War Stories

A Way Out of Afghanistan?

The possible exit strategy hidden among the endless details in Bob Woodward’s new book.

Even more than his four-volume Bush at War series, Bob Woodward’s Obama’s Wars, out this week, has so much inside detail, so many accounts of behind-closed-doors conversations (laced with quotation marks, as if they were verbatim), that one sometimes wonders if Woodward wired a source before he went into a Cabinet Room meeting and retrieved the tape afterward.

But this time out, beneath the usual he-said-then-he-said (then-he-said), lurks a saga of tragedy: about the snares and illusions of the war in Afghanistan, the corruption of war generally, and the jangle of motives—the convergence and clash of bureaucratic interest, personal ambition, and earnest strategic analysis—that led Barack Obama to escalate an armed struggle that he didn’t begin and that he knew was fraught with great risk all along.

Woodward is no Shakespeare. This tragic sense wafts up through the dense Beltway-bound thicket in only a handful of passages; but they’re enough to imbue the book with a deep, uncharacteristic sadness.

And yet near the end, though much too subtly, Woodward points toward a possible way out of the quagmire—and, though he doesn’t say so explicitly, it’s a path we seem to be pursuing. So maybe, Woodward hints, though fleetingly, a full-bore tragedy might be avoided.

The book begins with President-elect Obama receiving his first really serious intelligence briefing, in which he learns that the Predator drones—those unmanned aerial vehicles with the remote-controlled cameras and smart bombs that have been bumping off terrorist leaders in Afghanistan and Pakistan—work as well as they do only because of super-secret CIA paramilitary teams on the ground; the teams recruit locals, who tell them where the bad guys are and thus where to send the drones. The drones by themselves are no cheap way out. War, as always, is unavoidably hell.

Then comes the monthslong internecine debate, through most of 2009, over how to fight the war: How many troops, where, what they should be doing, for how long, and to what end. We’ve read much of this before (some of it in Woodward’s own reporting for the Washington Post), but a few things stand out: the continued lack of clarity, all the way till the end, over just what U.S. interests are in this war; the uncertainty, even after Obama’s decision, over whether even the best-run U.S.-led campaign would affect the ultimate outcome; and, amid this debate, the Pentagon’s persistent efforts to box Obama in to the one option that the senior military leaders wanted to pursue.

At the beginning, all the major players agree that one goal should be to “defeat” the Taliban. Gen. Stanley McChrystal, then the U.S. commander in Afghanistan, says he needs at least 40,000 more troops to do that. After a few meetings, everyone realizes this goal is impossible, so they change it to “degrade” the Taliban so that at some point the Afghan security forces can take the lead in handling the threat.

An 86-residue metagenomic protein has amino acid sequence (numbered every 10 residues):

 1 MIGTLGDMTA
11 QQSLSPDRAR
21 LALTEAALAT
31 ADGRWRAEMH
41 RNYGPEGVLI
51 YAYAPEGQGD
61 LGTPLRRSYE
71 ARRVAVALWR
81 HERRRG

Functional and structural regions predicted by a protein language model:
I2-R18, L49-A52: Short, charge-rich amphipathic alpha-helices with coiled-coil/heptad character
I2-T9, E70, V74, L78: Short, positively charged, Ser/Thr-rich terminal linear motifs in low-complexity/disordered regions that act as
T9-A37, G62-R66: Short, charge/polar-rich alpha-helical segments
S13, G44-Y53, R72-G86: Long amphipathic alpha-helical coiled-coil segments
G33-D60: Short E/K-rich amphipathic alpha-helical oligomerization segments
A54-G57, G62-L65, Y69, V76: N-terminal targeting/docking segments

Secretary of State Hillary Clinton asks McChrystal if he could get by with fewer than 40,000 extra troops, given this less demanding mission. McChrystal replies, “No.” Gen. James Jones, Obama’s national security adviser (and one of Woodward’s hero-sources), complains afterward that Obama could decide to protect just two Quonset huts in Afghanistan, and the brass would still ask for 40,000 more troops.

This rings true. A former senior Pentagon official told me in the 1970s that James Schlesinger, then Richard Nixon’s secretary of defense, asked the chief of naval operations to prepare a study of how many aircraft carriers the Navy would need if the president decided the United States should no longer defend the Indian Ocean. At the time, the Navy had 13 aircraft carriers, two of which patrolled the Indian Ocean. After a few weeks, the top admiral gave Schlesinger the study. Its conclusion: The Navy would still need 13 carriers.

In Woodward’s account, even after Obama decided to send 30,000 more troops, the Pentagon kept coming back with plans involving 40,000. Even after he decided not to pursue an all-out counterinsurgency campaign, the Pentagon kept coming back with plans involving just that.

Obama also kept asking his generals for more options to consider. They were playing the old trick of giving the president three pseudo-options—two that were clearly unacceptable (in this case, 80,000 more troops for full counterinsurgency and 10,000 troops just to train Afghan soldiers) and the one in the middle that they wanted (40,000 more troops). They never gave him another option. When Gen. James “Hoss” Cartwright, the vice chairman of the Joint Chiefs of Staff, drew up a compromise plan involving 20,000 troops (believing the president had a right to see a wide span of options, even if the military didn’t agree with them), Mullen forbade him from taking it outside the Pentagon. Obama never saw it.

In the end, Woodward reveals, Obama devised his own alternative strategy and personally wrote out its terms in a six-page, single-spaced memo that he made his top civilian and military advisers read and sign on to. (Woodward reprints the memo in the back of the book.)

This, by the way, is why Obama needed to hold those 10 national-security meetings before making his final decision on an Afghan war strategy. He wasn’t “dithering,” as Dick Cheney and other Republicans complained. Each meeting raised new questions, and the top military officers were sent back to answer them. This strategic review, Woodward writes, marked “one of the rare examples in recent American history where a president had fully understood the contours of a national-security decision.”